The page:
Butt-ology - oh glute :)




What are your glutes?

Your gluteals (glutes) form an important muscle group that helps control lower-body movements and also helps you to maintain good posture.

The gluteal muscles are a group of three muscles which make up the buttocks: the gluteus maximus, gluteus medius and gluteus minimus. These three muscles originate from the ilium and sacrum and insert on the femurThere are three main muscles that make up this group: the gluteus maximus, gluteus medius and gluteus minimus. Each part is responsible for a slightly different form of movement. For example, the gluteus maximus is the largest muscle and it controls the extension of the hips. The gluteus medius helps with lifting the leg sideways and it also stabilises the pelvis as you move. The gluteus minimus, the smallest glute muscle, also supports the pelvis and helps with leg rotation.


Why are glute stretches important?

You might not realise this but your glutes are ALWAYS working. They help you to stand, to give you balance and to move in all different directions. Because these muscles support movement alongside other parts of your body (such as your hips and your legs), glutes need to be working properly.


Otherwise, other parts of your body may try to compensate and you may end up with problems such as knee pain, lower back issues or ankle sprains.


Another reason to do glute stretches? Sitting all day can contribute to weakened glutes. Yes, if you spend a lot of time behind a desk or sitting, this can cause weak glutes which can then lead to postural problems, muscle pain and an increased risk of injury. That’s why spending some time working on your glutes is really important!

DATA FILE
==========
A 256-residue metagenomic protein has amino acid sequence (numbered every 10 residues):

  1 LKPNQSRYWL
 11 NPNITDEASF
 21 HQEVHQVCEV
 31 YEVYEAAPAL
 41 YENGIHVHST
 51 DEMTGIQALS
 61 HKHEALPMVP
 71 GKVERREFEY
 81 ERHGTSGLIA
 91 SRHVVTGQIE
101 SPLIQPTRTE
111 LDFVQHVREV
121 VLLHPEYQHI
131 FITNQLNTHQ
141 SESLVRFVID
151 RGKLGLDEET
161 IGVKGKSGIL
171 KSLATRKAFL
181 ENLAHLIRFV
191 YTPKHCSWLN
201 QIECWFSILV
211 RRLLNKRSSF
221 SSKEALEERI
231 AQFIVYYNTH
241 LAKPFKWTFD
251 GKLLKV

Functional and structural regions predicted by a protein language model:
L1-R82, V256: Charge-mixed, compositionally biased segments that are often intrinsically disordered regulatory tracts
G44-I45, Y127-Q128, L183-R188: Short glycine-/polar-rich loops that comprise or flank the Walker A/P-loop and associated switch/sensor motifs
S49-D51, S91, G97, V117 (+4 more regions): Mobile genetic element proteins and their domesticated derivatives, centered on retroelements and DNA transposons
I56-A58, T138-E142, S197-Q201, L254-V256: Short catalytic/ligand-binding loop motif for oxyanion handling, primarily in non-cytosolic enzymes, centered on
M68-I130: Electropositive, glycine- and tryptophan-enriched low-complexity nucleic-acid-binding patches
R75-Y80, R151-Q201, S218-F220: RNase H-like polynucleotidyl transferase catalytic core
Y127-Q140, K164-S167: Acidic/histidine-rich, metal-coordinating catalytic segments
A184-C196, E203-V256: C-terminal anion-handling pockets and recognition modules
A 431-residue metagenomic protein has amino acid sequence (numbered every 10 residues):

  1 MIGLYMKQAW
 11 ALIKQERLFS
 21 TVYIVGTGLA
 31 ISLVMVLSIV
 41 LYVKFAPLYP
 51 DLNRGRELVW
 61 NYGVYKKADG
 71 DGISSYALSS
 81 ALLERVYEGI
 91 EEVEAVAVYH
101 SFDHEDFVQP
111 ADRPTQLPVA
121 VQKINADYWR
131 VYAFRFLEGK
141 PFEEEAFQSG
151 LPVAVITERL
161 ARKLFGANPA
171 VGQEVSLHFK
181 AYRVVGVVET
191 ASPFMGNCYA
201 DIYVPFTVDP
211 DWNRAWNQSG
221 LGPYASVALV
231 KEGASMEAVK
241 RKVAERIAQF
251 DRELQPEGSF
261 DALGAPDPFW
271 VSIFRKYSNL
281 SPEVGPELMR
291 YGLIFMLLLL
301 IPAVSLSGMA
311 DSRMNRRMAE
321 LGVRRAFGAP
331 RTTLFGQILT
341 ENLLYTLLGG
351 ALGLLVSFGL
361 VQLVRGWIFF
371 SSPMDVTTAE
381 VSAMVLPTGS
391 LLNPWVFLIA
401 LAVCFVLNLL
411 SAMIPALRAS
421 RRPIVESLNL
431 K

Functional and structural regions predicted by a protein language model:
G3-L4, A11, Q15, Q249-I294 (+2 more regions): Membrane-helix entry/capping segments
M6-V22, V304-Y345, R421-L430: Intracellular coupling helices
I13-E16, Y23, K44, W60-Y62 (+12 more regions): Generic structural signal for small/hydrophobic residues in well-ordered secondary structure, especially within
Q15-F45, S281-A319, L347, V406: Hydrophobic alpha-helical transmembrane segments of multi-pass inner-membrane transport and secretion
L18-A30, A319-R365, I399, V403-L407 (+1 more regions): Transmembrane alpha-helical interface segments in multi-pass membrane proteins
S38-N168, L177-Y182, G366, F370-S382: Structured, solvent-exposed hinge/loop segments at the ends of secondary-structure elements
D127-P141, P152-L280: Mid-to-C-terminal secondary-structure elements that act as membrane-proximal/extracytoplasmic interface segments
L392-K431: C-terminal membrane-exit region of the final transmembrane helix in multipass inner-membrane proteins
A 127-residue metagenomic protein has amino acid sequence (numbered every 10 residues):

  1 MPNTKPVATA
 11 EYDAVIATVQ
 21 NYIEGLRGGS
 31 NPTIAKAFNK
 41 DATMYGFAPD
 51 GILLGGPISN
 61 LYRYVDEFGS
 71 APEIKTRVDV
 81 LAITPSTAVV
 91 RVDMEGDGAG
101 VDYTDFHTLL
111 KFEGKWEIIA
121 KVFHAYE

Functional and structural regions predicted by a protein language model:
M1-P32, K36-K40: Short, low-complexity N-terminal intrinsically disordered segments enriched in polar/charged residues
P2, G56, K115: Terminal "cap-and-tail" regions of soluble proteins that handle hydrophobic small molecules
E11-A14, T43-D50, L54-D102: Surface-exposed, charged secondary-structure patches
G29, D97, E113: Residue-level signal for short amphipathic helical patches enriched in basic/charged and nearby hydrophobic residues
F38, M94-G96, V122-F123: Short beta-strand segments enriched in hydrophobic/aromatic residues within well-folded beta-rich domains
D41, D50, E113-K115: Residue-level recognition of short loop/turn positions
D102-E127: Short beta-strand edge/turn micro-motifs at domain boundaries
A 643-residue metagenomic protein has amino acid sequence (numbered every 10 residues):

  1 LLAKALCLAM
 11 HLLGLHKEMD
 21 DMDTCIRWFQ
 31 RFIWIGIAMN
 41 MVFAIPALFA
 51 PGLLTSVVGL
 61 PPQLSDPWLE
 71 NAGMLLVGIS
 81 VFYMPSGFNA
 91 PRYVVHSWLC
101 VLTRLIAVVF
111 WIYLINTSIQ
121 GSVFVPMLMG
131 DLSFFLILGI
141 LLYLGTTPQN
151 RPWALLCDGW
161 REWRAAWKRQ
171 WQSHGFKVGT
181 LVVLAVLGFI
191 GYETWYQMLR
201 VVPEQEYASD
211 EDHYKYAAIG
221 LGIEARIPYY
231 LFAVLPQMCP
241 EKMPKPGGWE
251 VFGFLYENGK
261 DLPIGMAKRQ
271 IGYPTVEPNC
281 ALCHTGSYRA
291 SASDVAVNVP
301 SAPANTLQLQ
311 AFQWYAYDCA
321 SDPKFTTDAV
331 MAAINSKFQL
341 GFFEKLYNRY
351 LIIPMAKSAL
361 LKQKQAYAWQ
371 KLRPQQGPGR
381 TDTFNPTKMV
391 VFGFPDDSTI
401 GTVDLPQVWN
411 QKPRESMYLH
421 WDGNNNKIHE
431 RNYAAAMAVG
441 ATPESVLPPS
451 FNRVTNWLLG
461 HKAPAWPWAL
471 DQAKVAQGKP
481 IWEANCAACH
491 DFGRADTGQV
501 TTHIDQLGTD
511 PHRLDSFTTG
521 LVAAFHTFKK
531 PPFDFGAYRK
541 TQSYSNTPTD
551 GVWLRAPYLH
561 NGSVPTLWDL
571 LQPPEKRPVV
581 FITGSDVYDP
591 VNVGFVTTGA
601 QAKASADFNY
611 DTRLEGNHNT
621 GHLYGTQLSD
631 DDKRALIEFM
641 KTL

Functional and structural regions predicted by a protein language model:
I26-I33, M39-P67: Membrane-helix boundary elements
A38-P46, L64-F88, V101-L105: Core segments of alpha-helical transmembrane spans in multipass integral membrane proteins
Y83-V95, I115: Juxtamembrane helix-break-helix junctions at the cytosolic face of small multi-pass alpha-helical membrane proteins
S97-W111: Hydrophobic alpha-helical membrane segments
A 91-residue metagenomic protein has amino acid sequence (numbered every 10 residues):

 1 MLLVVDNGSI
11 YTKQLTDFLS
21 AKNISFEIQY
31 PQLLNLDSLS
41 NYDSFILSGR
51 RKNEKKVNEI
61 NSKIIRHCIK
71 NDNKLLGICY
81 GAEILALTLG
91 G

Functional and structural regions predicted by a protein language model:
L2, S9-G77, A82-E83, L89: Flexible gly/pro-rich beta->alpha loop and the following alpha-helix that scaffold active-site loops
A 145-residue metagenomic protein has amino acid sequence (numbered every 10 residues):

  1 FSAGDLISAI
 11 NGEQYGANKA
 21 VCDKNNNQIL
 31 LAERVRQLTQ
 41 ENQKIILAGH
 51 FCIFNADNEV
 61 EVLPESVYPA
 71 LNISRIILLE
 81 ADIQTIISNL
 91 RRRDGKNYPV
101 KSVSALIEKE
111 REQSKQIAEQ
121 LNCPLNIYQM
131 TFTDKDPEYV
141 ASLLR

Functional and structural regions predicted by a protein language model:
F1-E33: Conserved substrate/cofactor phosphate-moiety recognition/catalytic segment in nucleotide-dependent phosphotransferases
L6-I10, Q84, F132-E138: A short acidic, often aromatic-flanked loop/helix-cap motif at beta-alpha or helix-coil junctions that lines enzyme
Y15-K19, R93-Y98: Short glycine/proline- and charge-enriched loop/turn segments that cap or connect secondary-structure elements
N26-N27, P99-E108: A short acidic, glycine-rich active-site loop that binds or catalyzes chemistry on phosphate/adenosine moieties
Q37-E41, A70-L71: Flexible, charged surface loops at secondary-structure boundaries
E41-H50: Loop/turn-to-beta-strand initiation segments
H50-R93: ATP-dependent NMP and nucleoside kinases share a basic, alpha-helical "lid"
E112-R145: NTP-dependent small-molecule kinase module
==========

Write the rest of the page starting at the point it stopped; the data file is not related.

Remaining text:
Now you know how important your glutes are, here's a way to stretch this muscle group!



Simple glute stretch

This is a simple glute stretch you can do at home, at the gym, in the park or anywhere else you feel comfortable!


How to stretch your glutes:

‘Figure 4’

  1. Start by lying flat on your back on a yoga mat. Bend your knees and position your feet firmly on the mat, ensuring that they are hip-width apart and your spine is in a neutral position.

  2. Release and turn out your right leg so that your ankle is resting on your left leg just above your knee.

  3. Draw your left knee in towards your torso, resting both hands on the back of your left thigh.

In addition to stretching your glutes, you can also give them some attention during your recovery sessions.

Foam rolling for glutes

Why would you foam roll your glutes? The glute muscles can become tight from a heavy lower body training schedule and from all-day sitting. Focusing on your glutes when you foam roll can help open up tight muscles and allow you to move more comfortably.


How to foam roll your glutes:

  1. Position the foam roller horizontally behind you. Carefully sit on top of the foam roller and place both hands on the floor behind you.

  2. Lift and turn out your right leg so that your ankle is resting on your left leg just above your knee, as shown. Gently tilt your hips to the right to allow the foam roller to press into your right gluteal.

  3. Slowly roll the foam roller along the length of your gluteal. Once you reach a point of tenderness (called a trigger point), pause and hold that position or 30-60 seconds or until the pressure is significantly reduced. You can choose to perform small strokes over the point of tenderness if you would prefer.

  4. Continue to roll down the length of your gluteal, pausing on trigger points as needed before repeating on the other side.

The gluteals can be an underestimated muscle group, which means sometimes they can be neglected when it comes to stretching and self-massage.


Don’t neglect glute stretches!

21 views0 comments

Recent Posts

See All